- They also discuss how the concept of "strong, independent women" is used to sexualize and objectify women in movies, specifically in the Female Superheroes and Charlie's Angels videos.
- Also of note, Lindsay has lamented on her personal blog how hard it is to write female characters that both defy typical stereotypes but also won't be judged more harshly than male characters will. This is noted in her review of The Little Mermaid as well: later Disney Princesses are better role models, but at the same time it feels as if Disney is trying too hard to achieve it.
- Rebecca Stone from Demo Reel has some serious issues and is allowed to be funny, but unlike the other Ax-Crazy Broken Birds of That Guy with the Glasses, she's a Plucky Girl with several angry feminist rants, has partaken in over forty jobs so doesn't just go for the intentionally pathetic and bash movies, and only beats on two people because they hurt her boyfriends.
- In an interview on the Star Trek Online fan podcast The Foundry Roundtable, Terilynn Shull of Massively remarked that, particularly in a military or quasi-military setting like Starfleet, the best way to write a "strong female character" is to take the word "female" out of the mental equation entirely and just write a strong character. In other words, make the fact that she has two X chromosomes an afterthought when she's on the job.
- Kim Possible was pitched with this trope in mind — a girl who "can do anything!". Which is apparently not a good thing.
Joss Possible: Ron here is afraid of practically everything, but does he let his fears keep him from sidekickin'? Let's face it, Kim. You can do anything. So facing all those dangers and villains, well, it's just like you say. No big. A fella filled with that much fear always chargin' into action with you? Seems to me that's a true hero.
- South Park:
- The show may not typically have strong female characters in focus, but at least it took a moment to point out the problems with our "real life" role-models, using the example of Paris Hilton. Mr. Slave gives a heart-felt entreaty to parents to point out to their daughters which role-models they should follow and which they should revile.
- A few Day in the Limelight episodes focus on female role model-style characters e.g.: Wendy's Moment of Awesome when she beat the crap out of Cartman due to his mocking of breast cancer sufferers.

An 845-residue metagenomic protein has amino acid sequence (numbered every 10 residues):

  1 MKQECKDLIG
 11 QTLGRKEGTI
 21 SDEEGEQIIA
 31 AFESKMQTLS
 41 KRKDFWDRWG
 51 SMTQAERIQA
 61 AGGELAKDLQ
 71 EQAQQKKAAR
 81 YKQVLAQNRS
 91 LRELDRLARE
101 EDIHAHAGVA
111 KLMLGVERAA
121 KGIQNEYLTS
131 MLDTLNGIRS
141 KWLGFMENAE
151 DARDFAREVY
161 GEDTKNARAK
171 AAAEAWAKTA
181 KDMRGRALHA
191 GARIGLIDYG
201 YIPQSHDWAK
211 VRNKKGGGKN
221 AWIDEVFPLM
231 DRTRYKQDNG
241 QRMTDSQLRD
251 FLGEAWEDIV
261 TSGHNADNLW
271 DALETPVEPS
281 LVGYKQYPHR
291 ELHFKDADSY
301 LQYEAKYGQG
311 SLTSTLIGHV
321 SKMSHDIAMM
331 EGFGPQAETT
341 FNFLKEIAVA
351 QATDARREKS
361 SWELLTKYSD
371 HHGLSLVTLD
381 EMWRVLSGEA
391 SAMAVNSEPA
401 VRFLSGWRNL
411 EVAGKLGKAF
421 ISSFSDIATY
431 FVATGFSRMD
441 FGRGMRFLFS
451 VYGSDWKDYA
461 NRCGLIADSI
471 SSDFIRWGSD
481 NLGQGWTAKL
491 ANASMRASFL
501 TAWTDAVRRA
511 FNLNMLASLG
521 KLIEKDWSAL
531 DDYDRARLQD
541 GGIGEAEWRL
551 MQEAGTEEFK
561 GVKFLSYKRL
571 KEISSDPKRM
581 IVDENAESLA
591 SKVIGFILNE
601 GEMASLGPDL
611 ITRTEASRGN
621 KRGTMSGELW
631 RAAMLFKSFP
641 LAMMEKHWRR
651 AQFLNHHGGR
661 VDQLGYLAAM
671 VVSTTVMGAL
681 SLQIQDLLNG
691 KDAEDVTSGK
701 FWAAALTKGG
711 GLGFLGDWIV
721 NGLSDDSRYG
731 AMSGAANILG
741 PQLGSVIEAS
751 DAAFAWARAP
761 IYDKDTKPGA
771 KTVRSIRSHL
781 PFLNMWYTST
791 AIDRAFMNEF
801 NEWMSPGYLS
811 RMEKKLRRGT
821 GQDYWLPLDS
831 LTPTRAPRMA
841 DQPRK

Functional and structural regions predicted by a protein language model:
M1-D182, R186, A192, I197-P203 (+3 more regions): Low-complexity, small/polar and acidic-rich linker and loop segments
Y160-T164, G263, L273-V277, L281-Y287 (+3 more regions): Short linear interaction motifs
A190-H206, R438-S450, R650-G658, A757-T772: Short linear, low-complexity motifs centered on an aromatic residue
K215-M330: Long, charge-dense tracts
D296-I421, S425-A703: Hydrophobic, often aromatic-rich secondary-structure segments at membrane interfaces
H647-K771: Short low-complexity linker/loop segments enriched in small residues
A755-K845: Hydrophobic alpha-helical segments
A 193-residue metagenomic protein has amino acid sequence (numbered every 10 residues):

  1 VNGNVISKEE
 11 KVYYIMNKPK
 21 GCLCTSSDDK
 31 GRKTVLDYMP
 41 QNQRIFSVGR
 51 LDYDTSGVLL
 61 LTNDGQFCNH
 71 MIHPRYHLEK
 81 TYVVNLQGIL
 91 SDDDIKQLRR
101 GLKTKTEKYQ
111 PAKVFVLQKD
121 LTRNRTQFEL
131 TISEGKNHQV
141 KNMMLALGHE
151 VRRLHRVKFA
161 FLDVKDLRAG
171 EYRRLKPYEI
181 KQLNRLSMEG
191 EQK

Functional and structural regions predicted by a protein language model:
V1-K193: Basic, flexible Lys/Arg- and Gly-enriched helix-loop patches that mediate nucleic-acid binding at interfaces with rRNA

- The DVD commentary on The Boondocks points how many critics complain about the lack of "perfect" Black females. The crew points out that a change in gender does NOT make you perfect.
- According to Paul Dini, this was the major reason Batgirl became a main character when Batman: The Animated Series was revamped as The New Batman Adventures despite only appearing in a handful of episodes in the previous series. The execs felt the renewed focus on Batgirl and Robin would maximize the number of both male and female viewers.
- Darla "The Geek" in the animated series of Sam & Max: Freelance Police was originally meant to be male. The sex change occurred because the TV network asked for a positively-identified female character.
- The female heroes in Teen Titans and Young Justice won positive response for actually having relevant roles in the ongoing storyline and even getting their own plots and episodes devoted to them. However, the pilot episode of the latter was sharply criticized for focusing on the four male members of the team and not including any women until the final few minutes.
- Avatar: The Last Airbender churned out strong female characters by the boatload. Starting with Katara, the headstrong waterbender from the Southern Water Tribe who freed Aang from the iceberg, every female character that followed was more badass than the one before. Even the female villains introduced for Book Two were well rounded, interesting and not to be trifled with. The most badass female character in the show was a twelve-year-old blind earthbender who could, quite literally, rock your world.
- Katara starts as a rather typical example of The Chick, but later events force her dark side to come out later on. She also, despite much pressure from the fan base, remained indifferent to All Girls Want Bad Boys and ended up with someone who was a Wide-Eyed Idealist like her. Ty Lee also has her Moe qualities, but this comes more from feeling unwanted as a child than her gender role.